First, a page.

Inside Asian Town, Kalaghoda | All The Deets
The influence of oriental food in the city is increasing at an exponential rate, with at least one new restaurant opening every week. Asian Town in Kala Ghoda is the latest addition to this trend, but what caught our eye was that it also flaunts a heady liquor menu. As sushi and tipple lovers ourselves, we had to check this place out and bring you all the deets!
Asian Town is located at Rampart Row, trying to make its presence felt amongst the many popular outlets around it. Wooden steps led us to a massive floor that’s dimly lit and has comfortable, plush interiors. Apart from the exotic bar at Asian Town, the origami hung at the entrance and the colourful Buddha wall art is sure to catch your eye.
As we went through their extensive menu that’s heavy with authentic and fusion food inspired from East Asia, the server helped us pick a few recommendations.
While we were waiting for our food to arrive, the head bartender Vikesh suggested we behold the dramatic making of our drinks. With great expertise, Vikesh fixed us the Smoked Asian Jazz and Fireball Old-Fashioned. Both the cocktails included theatrics of course. The former had floral notes with a smoky aftertaste and a sour tinge of Balsamic vinegar that balanced out the gin. The latter caught us off guard with its strong liquor, but we’d say the fruity flavours of orange peel and cherry may grow on you after a while.
Vikesh then made a mocktail called Kaffir Blast that won us over. The sourness of kaffir lime was balanced out by sweet tonic, while the tangerine wedges and mint made for an unforgettable flavour. The October heat probably made it stand out even more!
Our sushi boat arrived first, adorned with the three rolls we’d chosen from the vast selection. We loved how they served it in an actual wooden tray that was shaped like a boat with nine pretty rolls, wasabi and soy dip. Our first choice was the Crunch which had flavoursome tuna topped with crunchy seaweed, and it quite evidently lived up to its name. Next was the Delphi-Cado with salmon and avocado but we think it may have fallen a little flat. We wanted to try one of their vegetarian rolls as well so opted for the Shiitake Soy that carried a dot of salty cheese on top, making it a creamy and decadent experience.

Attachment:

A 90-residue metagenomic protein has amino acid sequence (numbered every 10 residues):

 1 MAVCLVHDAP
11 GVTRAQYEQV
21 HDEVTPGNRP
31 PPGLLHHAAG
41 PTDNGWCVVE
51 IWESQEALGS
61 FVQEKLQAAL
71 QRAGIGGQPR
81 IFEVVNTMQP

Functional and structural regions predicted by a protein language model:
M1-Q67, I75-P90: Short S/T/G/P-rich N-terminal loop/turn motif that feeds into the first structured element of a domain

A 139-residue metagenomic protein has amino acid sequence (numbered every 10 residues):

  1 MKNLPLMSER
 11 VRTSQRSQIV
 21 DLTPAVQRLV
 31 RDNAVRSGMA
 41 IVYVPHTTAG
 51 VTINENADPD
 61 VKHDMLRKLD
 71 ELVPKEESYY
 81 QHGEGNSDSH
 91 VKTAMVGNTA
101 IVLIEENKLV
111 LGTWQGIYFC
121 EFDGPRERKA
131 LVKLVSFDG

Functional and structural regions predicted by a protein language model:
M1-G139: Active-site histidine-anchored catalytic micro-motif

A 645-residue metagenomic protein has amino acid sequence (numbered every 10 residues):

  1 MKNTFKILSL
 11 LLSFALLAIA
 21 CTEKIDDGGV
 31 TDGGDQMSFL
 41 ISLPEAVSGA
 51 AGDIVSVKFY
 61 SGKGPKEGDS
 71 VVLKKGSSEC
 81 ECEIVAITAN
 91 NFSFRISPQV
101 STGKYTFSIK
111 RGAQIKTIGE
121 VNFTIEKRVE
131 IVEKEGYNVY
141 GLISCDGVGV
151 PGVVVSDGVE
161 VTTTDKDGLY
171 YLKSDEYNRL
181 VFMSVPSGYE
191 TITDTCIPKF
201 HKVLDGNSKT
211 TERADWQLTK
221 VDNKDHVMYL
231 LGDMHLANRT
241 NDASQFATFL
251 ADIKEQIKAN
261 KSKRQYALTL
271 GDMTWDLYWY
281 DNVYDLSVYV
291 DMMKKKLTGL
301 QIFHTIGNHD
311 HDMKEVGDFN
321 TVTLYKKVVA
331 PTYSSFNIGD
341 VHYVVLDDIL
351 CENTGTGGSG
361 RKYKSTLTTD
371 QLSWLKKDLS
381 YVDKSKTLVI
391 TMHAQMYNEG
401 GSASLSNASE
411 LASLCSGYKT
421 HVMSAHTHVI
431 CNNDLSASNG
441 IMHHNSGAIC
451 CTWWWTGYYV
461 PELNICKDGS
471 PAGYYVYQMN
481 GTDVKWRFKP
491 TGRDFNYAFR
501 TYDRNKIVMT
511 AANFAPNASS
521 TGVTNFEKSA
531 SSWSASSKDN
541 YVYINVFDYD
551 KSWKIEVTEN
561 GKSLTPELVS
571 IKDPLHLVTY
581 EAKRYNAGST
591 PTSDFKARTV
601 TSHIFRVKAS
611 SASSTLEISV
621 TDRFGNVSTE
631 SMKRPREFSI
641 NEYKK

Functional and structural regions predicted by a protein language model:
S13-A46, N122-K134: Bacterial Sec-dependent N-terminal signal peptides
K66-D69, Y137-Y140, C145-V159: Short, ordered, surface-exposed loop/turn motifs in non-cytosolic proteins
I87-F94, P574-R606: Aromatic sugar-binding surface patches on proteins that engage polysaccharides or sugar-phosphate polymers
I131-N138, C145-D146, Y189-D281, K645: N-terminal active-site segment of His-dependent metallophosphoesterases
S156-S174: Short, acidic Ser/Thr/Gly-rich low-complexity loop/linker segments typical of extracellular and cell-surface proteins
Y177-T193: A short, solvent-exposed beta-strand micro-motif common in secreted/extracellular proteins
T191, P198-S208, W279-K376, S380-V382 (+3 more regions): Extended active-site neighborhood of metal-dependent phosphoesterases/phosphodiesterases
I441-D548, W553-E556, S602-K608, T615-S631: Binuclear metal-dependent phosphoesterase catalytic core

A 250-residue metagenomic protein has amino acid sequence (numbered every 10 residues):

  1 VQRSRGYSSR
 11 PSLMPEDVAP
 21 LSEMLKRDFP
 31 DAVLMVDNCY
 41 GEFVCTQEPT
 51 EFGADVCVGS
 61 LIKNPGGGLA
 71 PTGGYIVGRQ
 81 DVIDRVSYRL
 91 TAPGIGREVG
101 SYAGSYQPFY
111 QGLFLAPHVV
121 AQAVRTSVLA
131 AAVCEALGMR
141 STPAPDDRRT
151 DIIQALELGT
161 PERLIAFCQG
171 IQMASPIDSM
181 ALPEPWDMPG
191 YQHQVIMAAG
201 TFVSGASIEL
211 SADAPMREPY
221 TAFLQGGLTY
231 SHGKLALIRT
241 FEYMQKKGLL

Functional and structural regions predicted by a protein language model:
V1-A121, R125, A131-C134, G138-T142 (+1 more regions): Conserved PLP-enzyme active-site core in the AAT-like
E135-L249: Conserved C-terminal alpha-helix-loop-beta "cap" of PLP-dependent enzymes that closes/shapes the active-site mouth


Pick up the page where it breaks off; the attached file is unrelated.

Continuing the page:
After the subtle nuances of the sushi, we delved into the cheesy and crunchy deliciousness of the Cheddar Popiah Rolls. Wrapped in wonton strips, these slim rolls were fried to crispy perfection and served with a spicy dip. It’s hard to stop at just one, so we didn’t.
Next up was Char Grilled Kai Yang, a dish that was described as Thai street style chicken skewers on the menu. It was disappointing when they served us a fried version of chicken skewers instead. Needless to say, skip this one.
We finally reached my favourite bit, the dim sum! We picked the Gyoza and Po-Chi Du from the many options. The former was lightly pan-fried and contained wild mushrooms, a tad bland for my liking, but the creamy texture was a good saviour. Po-Chi Du on the other hand was quite the opposite, the steamed dim sums were stuffed with chicken and dunked in a generous portion of chilli and coriander sauce. The juicy blend of steamed chicken and chilli with coriander made the latter a clear winner amongst the two.
Though we could barely eat another morsel, trying the ramen and laksa was a must. As soon as the server placed the Prawns with Singaporean Laksa on our table, the aroma of coconut and spices wafted across the plate. Along with prawns, this thick orange curry was served with eggs, sprouts, spinach, coriander and fat noodles. The thick curry had a creamy and divine texture that could only be defined as soul food. This one’s a hearty portion, so if you’re the kind that hates wasting, order with care.
The Chicken Miso Ramen was the last dish on our radar. Contradicting the laksa, the Miso Ramen was a lighter yet wholesome meal. The clear soy soup had egg, green onions, sprouts, carrot and chicken. We loved how the flavour of soy wasn’t too overpowering and the way the salty chicken broth balanced the bland veggies and egg. A healthier option for Asian food lovers, but we’ve surely tasted better.
Overall, we think Asian Town needs to up their game because their cuisine is served at fifty better restaurants in the city. We did experience a few hits, but the lengthy options may have led to the many misses. This gastropub has a number of neighbourhood bars and cafes to compete with as well, yet their focus on detail could help them stand out.
Though we might just go back for the Singaporean Laksa and Kaffir Blast, there’s much room for improvement.